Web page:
The Comic Code Authority came to life in September of 1954. Headed by New York Magistrate Charles F. Murphy, the Code became the new rulebook all comics found themselves abiding by. The new code could be described by one of its overarching rules; “good will always triumph over evil.” The new law of the land forbade anything “fun”; no horror, no gore, no sexuality. Any and all authority figures had to be morally right, and couldn’t be written as corrupt or wrong.

The cover of CRIME SUSPENSTORIES #22, infamous for its use during the Senate panel. (Crime Suspenstories #22; E.C. Comics; May 1954; Cover art by Johnny Craig)

With the Code, horror comics essentially died overnight. This is no small collapse; by 1954, horror comics compromised a whole 25 percent of comics printed. While EC comics were king of the genre, with their TALES FROM THE CRYPT series, other smaller companies and publications quickly closed up shop, not looking to fight the new rules. DC and Marvel quickly curtailed their horror publications, refocusing all their efforts on the superhero genre.

Some publications were able to persevere in their own way; Warren Publishing was able to skirt the rules by turning their publication into a magazine, able to publish what they pleased without the Code holding them back. They began to print their EERIE and CREEPY magazines, which survived up to the mid-1980s, as well as the creation of Vampirella, who has survived in the horror culture since.

“Judgement Day”

EC comics weren’t as lucky though. The code came after them hard, as they were the fat cats of horror. The battles began early and began hard. Restrictions on the use of the words “terror,” “crime,” and “horror” in the titles of comics ended the publications of several of EC’s flagship comics. The banning of all horror creatures, like zombies and werewolves, made EC comics unpublishable. The majority of the publication saw cancellation within a year of the code.

The final panel of “Judgement Day.” (Incredible Science Fiction #33; E.C. Comics; Feb. 1956; Written by Al Feldstein; Art by Joe Orlando)

EC had the last laugh though. In one of the more famous examples of comic book censorship, EC went toe to toe with Code authority Murphy and won. The comic was “Judgement Day,” a reprint of a pre-code comic. Murphy demanded that the race of the main character be changed, from black to white, and William Gaines, the owner of EC, threatened to go to court. Murphy backed down, asking only for the “perspiration” on the main character’s skin be removed. Gaines response? “Fuck you!”

It was a short-lived victory, though; EC wouldn’t survive the year. Their flagship comics were all banned, and profits were plummeting. There was only one chance at survival, and Gaines jumped on it. EC published a specific comedy comic that still sold well, and Gaines, seeing an opportunity, switched the comic into a magazine, getting away from the pearl-clutching rules of the Code. That comic is MAD Magazine, which is still in print to this day. (admittedly, Gaine sold MAD in the mid-1960s, as well as the movie rights to TALES FROM THE CRYPT, which saw success as a film and an HBO television show).

Later Years Of Wertham

After the congressional hearing and the establishment of the Code, Wertham kept his focus on childhood development. Some of his writings on racial segregation and its negative effects became evidence in the landmark Brown vs. The Board of Education case. Wertham also attempted to write a followup to SEDUCTION OF INNOCENT, entitled THE WAR ON CHILDREN, which focused on the ill effects of television. He never found a publisher willing to take the plunge, though.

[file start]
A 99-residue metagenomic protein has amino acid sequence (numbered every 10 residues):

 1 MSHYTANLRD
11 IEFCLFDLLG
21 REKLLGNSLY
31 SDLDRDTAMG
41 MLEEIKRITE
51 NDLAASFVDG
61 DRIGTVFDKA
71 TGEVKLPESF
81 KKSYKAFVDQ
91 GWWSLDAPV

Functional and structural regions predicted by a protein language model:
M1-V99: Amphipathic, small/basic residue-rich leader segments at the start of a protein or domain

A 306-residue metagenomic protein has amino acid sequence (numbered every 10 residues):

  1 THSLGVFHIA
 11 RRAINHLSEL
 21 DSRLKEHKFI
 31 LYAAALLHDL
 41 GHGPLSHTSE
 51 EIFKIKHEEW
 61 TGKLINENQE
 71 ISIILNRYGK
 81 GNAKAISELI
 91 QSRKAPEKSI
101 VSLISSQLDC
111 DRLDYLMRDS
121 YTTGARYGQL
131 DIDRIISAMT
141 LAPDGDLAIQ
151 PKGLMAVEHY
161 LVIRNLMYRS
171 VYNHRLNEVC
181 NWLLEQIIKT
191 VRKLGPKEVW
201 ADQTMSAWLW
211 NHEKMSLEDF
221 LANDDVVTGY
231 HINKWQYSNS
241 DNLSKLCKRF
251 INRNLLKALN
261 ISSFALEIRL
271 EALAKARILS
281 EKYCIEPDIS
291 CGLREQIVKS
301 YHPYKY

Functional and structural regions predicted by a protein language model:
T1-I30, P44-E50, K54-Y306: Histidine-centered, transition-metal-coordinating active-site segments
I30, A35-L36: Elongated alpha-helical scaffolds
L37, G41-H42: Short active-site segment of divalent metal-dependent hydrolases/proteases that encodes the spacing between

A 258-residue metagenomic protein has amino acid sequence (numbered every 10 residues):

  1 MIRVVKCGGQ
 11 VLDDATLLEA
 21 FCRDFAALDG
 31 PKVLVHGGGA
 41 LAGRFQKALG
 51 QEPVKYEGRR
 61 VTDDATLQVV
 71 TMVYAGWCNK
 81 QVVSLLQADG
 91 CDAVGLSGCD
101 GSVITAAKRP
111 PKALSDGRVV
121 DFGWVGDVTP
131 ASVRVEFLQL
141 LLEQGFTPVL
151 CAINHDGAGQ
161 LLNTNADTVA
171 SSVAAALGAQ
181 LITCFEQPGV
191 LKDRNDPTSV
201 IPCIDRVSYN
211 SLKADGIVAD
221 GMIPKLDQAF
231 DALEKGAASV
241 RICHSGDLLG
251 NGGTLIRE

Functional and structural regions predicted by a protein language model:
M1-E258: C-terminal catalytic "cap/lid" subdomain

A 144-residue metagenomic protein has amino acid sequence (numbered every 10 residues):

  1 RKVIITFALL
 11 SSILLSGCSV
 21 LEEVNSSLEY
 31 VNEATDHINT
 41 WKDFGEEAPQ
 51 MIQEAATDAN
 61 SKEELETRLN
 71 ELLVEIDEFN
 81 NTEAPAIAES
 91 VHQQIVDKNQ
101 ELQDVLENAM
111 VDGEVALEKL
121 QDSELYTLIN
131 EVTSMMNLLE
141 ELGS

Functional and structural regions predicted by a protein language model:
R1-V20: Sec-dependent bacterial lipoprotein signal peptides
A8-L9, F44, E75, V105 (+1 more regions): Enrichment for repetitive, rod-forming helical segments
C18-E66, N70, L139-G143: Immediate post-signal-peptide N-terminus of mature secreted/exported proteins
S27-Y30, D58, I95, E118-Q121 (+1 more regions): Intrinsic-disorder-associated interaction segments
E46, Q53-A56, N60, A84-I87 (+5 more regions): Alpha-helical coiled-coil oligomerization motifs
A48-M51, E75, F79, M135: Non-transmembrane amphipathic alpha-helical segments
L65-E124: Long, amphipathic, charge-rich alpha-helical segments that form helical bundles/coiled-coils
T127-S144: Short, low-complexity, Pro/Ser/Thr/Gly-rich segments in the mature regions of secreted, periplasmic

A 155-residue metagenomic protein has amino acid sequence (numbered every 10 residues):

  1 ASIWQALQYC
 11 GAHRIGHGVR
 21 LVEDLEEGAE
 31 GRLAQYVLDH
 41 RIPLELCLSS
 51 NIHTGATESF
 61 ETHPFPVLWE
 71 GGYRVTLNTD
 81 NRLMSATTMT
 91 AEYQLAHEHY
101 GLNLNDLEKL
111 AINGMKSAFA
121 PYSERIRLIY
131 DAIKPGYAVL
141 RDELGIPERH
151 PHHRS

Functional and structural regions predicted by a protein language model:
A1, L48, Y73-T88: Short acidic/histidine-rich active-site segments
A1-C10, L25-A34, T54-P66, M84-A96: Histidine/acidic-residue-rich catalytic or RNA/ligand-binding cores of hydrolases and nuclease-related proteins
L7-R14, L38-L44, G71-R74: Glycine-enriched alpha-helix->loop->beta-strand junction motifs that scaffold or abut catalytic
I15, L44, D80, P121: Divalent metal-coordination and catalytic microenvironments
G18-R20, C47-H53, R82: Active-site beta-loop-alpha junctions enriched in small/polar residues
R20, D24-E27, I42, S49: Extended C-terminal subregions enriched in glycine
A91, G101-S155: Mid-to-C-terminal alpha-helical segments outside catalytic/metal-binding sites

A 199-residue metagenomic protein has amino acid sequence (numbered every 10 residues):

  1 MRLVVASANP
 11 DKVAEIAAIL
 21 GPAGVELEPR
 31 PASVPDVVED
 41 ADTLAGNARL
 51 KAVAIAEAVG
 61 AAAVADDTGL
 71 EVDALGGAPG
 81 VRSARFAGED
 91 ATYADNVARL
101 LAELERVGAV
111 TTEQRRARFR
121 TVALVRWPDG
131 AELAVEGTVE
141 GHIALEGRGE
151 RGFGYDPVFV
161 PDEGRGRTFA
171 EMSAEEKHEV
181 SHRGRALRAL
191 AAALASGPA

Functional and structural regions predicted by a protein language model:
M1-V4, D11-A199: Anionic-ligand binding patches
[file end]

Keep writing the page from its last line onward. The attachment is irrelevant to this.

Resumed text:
Wertham continued to write and practice psychiatry until his death in 1981, at the age of 86.

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Wertham became the villain of many in the comics world. He was a moral knight, believing himself the harbinger of decency. He was known to be pompous in his words and hard-headed in his opinions. Wertham became a driving force behind a whole industry shakeup and is the cause of many lost jobs and comics. He became a stereotype; that of an old man, yelling at the progress of man, wondering why the world seemed cold and scary now.

A Man In Search Of Answers

One must remember what Wertham witnessed. From his early years in psychiatry, his focus was always on children. He focused his life’s work on the understanding of childhood, and how it can be corrupted or saved. In his career, he saw many madmen who became monsters because of their fractured upbringing. He also saw true evil in Fish, a man who fed off of children both figuratively and literally.

A man who took pleasure in the corruption of childhood innocence, and did so for several decades. Wertham looked into this void of empathy, this void of compassion, and his mission in life afterward was to make sure no child became, or was taken advantage by, a monster like that again. His motives may have been misguided and ill-advised, but he did it all with a focus on a better future, a world without another Albert Fish, or anyone like him.


  1. Incognita Jones

    May 9, 2018 at 11:21 pm

    Just so happy to be leaving a comment!


  2. Rozzer McSnide

    April 29, 2018 at 8:25 pm

    Hate to spoil a good legend, but Bill Gaines did not turn MAD into a magazine to escape the Comics Code. He turned MAD into a magazine because his editor/creator Harvey Kurtzman had gotten an offer to become an assistant editor at Pageant, a magazine little remembered today, but a successful and “respectable” publication in 1955. Gaines figured correctly that Kurtzman wouldn’t leave to be an assistant if he could stay and be the #1 man running his own magazine.

    It was just a happy bonus that MAD thrived, and that Gaines’ enemies on the Comics Code Authority couldn’t do a thing about it.